In a further embodiment, nozzle barrel member 360 (FIGS. 12A, 12B) defines a slot or slit 364 that traverses helically about barrel member 360. Preferably, helix or slot 364 has an approximately 10 degree overlap. Slots 364 may be cut with a 1/32 inch cut mill or, alternatively the barrel member will be molded in plastic.

In use, a first fluid, e.g., a first polyurea component, is delivered into second passageway 324. The first fluid passes through second passageway 324 through right longitudinal passageway 338 and into first passageway 327 of body 312 and into longitudinal passageway 370 of mixing cartridge 349. The first fluid then exits dispersing slots 348 of mixing cartridge 349.

A second fluid, e.g., a second polyurea component, is delivered into third passageway 326. The second fluid passes through third passageway 326 through left longitudinal passageway 346 and into first passageway 346 of body 312 and into longitudinal passageway 370 of mixing cartridge 349. The second fluid then exits dispersing slots 348 of mixing cartridge 349.

The first fluid and second fluid are blended in dispersing slots 348 of mixing cartridge 349.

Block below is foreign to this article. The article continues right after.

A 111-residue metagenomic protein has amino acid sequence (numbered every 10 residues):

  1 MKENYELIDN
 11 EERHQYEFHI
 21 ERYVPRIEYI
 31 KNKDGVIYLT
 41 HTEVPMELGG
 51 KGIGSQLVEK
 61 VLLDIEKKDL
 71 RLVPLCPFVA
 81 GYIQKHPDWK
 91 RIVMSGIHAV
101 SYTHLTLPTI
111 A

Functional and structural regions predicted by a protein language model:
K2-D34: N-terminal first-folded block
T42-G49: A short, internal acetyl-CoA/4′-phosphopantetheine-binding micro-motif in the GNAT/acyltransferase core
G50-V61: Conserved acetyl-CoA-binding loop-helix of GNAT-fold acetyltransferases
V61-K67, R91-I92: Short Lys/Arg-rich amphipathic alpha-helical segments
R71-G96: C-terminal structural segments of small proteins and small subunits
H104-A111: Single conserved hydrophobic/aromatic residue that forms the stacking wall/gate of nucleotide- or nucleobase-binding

A third fluid is delivered into center fluid inlet 352 of center member 350 for directing fluid into fourth passageway 330. The third fluid passes through fourth passageway 330, where it passes over the blend of first and second fluids exiting dispersing slots 348 of mixing cartridge 349. The third fluid may pass through a narrow portion such as fourth passageway slot 331 to focus the third fluid on the dispersing slots 348 of mixing cartridge 349. The third fluid carries droplets of the mixed fluids further down fourth passageway 330 into nozzle barrel member 358, 360. The mixed fluid then passes through radial orifices 364 where the mixed fluids form a conical or radial spray pattern for delivering mixed fluids on an inside surface of a conduit or pipe.